Retail

Mobile Advertising Grows By Two-Thirds In 2015

According to new data from the Interactive Advertising Bureau, mobile accounted for the single largest individual segment of the $59.6 billion spent annually on online advertising.

All in, mobile accounted for 35 percent – at $20.68 billion – an impressive number in its own right, and a two-thirds increase from a year ago.

“Mobile’s impressive upswing is a testament to its increasing importance to marketers,” said Randall Rothenberg, president and CEO of IAB.

The report further noted ubiquity of access to consumers as a chief selling point of mobile advertising.

“Internet advertising was a disruptive innovation when the industry was formed,” says David Silverman, partner, PwC US. “Twenty years later we still see double-digit growth rates, including 20% in 2015. Three key disruptive trends — mobile, social, and programmatic — continue to fuel this exceptional rate of growth.”

Other areas of growth the report highlighted were in social media advertising, which was up 55.7 percent to $ 10.9 billion in revenue. The IAB defines social media as any advertisement delivered on a social media or gaming site or app, on any type of device, mobile or desktop.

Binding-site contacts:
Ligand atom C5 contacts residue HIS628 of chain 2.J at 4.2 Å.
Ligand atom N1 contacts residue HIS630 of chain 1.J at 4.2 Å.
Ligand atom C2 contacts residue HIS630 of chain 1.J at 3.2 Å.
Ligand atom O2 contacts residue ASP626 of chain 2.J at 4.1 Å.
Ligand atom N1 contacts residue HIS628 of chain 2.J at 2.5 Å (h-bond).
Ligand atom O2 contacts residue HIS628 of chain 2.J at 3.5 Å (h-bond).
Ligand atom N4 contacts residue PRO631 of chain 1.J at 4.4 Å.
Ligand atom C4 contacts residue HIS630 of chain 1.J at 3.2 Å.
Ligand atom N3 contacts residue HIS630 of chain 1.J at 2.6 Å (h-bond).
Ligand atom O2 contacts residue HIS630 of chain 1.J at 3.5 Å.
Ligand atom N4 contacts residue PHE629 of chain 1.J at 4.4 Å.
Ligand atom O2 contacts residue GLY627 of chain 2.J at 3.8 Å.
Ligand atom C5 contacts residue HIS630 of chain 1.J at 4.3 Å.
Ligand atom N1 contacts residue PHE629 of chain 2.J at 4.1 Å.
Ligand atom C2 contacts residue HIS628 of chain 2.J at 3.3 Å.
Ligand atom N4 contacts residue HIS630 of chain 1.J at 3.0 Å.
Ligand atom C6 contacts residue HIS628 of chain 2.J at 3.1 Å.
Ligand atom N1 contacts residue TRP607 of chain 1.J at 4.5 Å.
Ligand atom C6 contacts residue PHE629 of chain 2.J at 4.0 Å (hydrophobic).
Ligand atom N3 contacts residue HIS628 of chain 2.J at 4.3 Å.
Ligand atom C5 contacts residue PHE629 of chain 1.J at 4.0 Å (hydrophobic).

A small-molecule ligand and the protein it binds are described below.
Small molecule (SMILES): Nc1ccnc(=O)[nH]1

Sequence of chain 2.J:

Non-mobile search advertising also saw growth, though not in the sorts of insane figures the other categories were sporting – up 8 percent to 20.48 billion. Still that is enough to make non-mobile search the second biggest category in online revenue, representing 34 percent of total revenue.

“Retail advertisers continue to represent the largest category of Internet ad spending, responsible for 22% percent last year, followed by automotive and financial services which each accounted for 13% of the year’s revenues,” the report states.

Google, the leading Internet search provider, and Facebook, the biggest social network operator, together claimed a whopping 64 percent of the $59.6 billion in online advertising revenue, according to Pivotal Research analyst Brian Wieser.

Of that, Google grabbed the lionshare of $30 billion, leaving $8 billion behind for Facebook. Those big firm’s gains seem to have been smaller firms’ losses – as smaller companies actually lost marketshare over the last year.

“Smaller companies will continue to operate in the shadows of the industry’s two dominant players,” Wieser wrote in a note to investors.

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